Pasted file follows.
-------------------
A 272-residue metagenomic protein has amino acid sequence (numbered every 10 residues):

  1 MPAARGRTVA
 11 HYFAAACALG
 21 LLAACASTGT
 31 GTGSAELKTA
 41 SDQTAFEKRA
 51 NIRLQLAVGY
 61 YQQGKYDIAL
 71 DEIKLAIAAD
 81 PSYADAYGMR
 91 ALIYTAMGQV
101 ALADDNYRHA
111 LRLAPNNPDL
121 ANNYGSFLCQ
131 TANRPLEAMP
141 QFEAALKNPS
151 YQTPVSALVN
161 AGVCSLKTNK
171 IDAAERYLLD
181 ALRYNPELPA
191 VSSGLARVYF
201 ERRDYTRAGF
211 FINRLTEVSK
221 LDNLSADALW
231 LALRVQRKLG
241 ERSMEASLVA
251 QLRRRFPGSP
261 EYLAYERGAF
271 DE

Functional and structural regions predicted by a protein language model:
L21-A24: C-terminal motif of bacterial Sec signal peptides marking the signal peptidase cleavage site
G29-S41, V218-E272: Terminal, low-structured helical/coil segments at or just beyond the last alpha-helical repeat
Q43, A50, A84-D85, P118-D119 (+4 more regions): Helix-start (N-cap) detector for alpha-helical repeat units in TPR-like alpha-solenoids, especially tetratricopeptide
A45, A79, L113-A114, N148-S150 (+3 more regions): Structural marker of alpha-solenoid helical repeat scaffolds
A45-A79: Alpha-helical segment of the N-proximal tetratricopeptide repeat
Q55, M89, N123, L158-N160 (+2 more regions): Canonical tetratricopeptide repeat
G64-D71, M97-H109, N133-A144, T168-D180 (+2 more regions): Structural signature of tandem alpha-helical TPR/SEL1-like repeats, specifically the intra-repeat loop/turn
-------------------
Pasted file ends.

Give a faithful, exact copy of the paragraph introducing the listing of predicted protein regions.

A 272-residue metagenomic protein has amino acid sequence (numbered every 10 residues):